Once upon a time, all it took to write a book and make it a success was a good story and a lot of luck. Today, most manuscripts end up in the slush pile, unless the author is a criminal or a celebrity. The only exception — if the plot contains vampires. Let’s face it, books are changing and so are readers.
Since my book Mishegas of Motherhood. Raising Children To Leave The Nest…As Long As They Come Home For Dinner came out last year, it seems that I’ve spent as much time learning how to monetize my blog as I have writing chapters for the next volume.
By the way, since when did “hashtag” become a word?
For moms out there who believe that they have a book in them, here’s some general advice on how to turn your passion for words into a profitable business:
• Develop a comprehensive marketing plan on the back of your grocery shopping list.
• Position yourself as an expert in the field, such as “Specialist in disguising leftover chicken to look like something new for dinner.”
• Establish your brand, you know, “Coupon Mommy.”
• Identify your platform, and I’m not talking high-heeled shoes.
• Expand your reach, and I’m not talking Pilates.
• Increase traffic to your web site/blog by promising free cookies for whoever “likes” you.
• Engage in regular conversation and build relationships with readers via social media, including Facebook, Twitter, LinkedIn, Tumblr, Pinterest and YouTube so that you have no time to clean the house, run errands, feed the dog, make dinner, take out the trash or make love to your husband.
• Convert your print book into an ebook with multiple formats. In other words, hire your teenager to use his video game skills to explain modern technology to you.
• Create speaking events and workshops, and pretend that you don’t have stage fright.
• Guest post to promote your own blog, and basically be your own pimp.
• Produce podcasts, web shows, videos. Just make sure your hair looks brushed and there are no poppy seeds stuck in your teeth when you’re in front of the camera.
• Learn the pros and cons of self-publishing, then get a REAL job to pay for it!
• Exercise everyday, and eat chocolate. Self explanatory.
• Obtain an alternative source of income or win the lottery.
• Don’t give up. It will make you appear weak in front of your kids.
For moms especially, it’s important to try to set a good example for your kids by teaching them that hard work pays off, even if it’s not monetary (at first). Sure, rejection letters can hurt, but constructive criticism from experts isn’t nearly as painful as the constant ridicule you get from your own children who complain, “This dinner sucks!”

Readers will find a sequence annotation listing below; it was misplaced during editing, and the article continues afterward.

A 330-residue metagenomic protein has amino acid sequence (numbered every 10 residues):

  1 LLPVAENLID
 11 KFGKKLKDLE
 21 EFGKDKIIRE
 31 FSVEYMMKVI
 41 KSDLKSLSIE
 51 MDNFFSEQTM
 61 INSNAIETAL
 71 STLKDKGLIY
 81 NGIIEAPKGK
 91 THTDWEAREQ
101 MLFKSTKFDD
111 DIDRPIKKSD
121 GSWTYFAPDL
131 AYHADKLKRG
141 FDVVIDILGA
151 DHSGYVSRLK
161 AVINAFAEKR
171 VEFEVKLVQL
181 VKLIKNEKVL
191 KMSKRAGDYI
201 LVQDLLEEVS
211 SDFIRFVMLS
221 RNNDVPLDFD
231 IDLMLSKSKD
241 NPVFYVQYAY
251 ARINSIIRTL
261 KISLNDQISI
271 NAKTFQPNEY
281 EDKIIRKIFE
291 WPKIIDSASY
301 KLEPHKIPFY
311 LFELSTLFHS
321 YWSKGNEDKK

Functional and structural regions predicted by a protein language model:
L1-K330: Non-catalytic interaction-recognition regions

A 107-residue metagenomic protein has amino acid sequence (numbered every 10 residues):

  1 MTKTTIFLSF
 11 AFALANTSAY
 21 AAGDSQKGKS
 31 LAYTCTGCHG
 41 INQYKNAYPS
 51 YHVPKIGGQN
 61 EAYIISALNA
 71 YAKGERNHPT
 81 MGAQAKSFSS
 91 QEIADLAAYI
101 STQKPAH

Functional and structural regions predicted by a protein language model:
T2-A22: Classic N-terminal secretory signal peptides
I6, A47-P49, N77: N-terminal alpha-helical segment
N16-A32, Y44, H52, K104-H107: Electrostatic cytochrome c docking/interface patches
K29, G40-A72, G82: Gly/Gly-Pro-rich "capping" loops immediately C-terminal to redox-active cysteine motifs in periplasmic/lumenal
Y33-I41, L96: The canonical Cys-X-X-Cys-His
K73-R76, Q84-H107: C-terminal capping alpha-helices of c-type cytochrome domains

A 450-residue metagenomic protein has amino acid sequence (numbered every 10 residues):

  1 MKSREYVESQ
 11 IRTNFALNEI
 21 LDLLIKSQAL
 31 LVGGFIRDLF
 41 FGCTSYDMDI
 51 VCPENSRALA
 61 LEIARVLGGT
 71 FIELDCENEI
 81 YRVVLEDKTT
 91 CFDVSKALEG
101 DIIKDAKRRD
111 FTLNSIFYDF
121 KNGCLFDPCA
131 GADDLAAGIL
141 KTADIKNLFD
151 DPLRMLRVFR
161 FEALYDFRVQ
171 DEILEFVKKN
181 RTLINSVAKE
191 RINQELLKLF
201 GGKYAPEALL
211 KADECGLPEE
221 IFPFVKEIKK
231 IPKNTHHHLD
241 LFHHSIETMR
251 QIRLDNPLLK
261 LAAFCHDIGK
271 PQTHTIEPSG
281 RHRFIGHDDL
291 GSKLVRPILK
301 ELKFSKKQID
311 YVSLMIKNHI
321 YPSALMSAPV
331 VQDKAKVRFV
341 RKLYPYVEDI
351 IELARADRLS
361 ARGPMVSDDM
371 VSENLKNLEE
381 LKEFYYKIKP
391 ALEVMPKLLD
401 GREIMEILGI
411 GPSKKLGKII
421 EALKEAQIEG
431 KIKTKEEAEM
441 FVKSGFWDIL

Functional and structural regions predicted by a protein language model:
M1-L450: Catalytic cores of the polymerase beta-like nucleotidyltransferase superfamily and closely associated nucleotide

Look at rejection as positive reinforcement to keep moving forward. It’s better than being ignored. Consider this:
• Harry Potter was rejected 12 times before J.K. Rowling went from poverty to one of the richest people in the world, selling more than 400 million copies.
• Anne Frank’s Diary of a Young Girl was rejected 16 times and has now sold more than 30 million copies and has inspired numerous novels and films.
• Stephen King’s Carrie was rejected 30 times and was actually thrown away before his wife uncrumbled it from the trash and convinced him to try again.
• Kathyrn Stockett, author of The Help, survived a whopping 60 rejections and has now spent more than 100 weeks on the NYT bestseller list.
— Ellie S. Grossman
Ellie S. Grossman is the author of Mishegas of Motherhood. Raising Children To Leave The Nest…As Long As They Come Home For Dinner, which is a combination of domestic satire and Jewish wisdom that applies to all modern families.
Once upon a time writers polished their manuscripts until they shone, pulled on their best fancy clothes and rang the doorbell of the publishing world, hoping to be accepted into the crowds of book-happy partygoers inside. These days, the butler answers the door, looks behind you and asks, “Where are all your guests?”
If you want in on the publishing party, it’s strictly BYOM: Bring Your Own Mob. Agents and editors want to know how many will drink your particular Kool-Aid and buy the book, so the more published clips, blog hits and social media followers, the better.
The Internet is filled with blogs, so you can’t just create a site and wait for someone to show up. You have to put up notices and offer free refreshments, which means get the word out about your blog and keep the content fresh. Your ultimate goal is at least 1,000 visits a day. Don’t let tumbleweeds roll past. Get things started by joining a blogchain where you and other like-minded folks commit to visiting, commenting and promoting each other’s blogs. Also offer to guest post on popular sites and blogs in exchange for a bio and a link to your own site. List your link everywhere, from your email signature line to your kid’s birthday party invitations. Okay, maybe that’s a bit much, but you get the idea.
There are several social media sites available, but the numbers you need to cultivate are on Facebook and Twitter. Agents and editors pay attention if you have 10,000 fans of your Facebook page or 10,000 followers on Twitter. Interact with folks and participate in chats or one-on-one conversations. You’ll get to know a lot of wonderful people who will then spread the word on how awesome YOU are. Out of the rest, the other two I rely on are BuzzFeed and StumbleUpon. Between BuzzFeed and a fortunate retweet by a large business, one post of mine garnered 20,000 views. StumbleUpon, a review/recommendation site, has also sent thousands of eyes my way.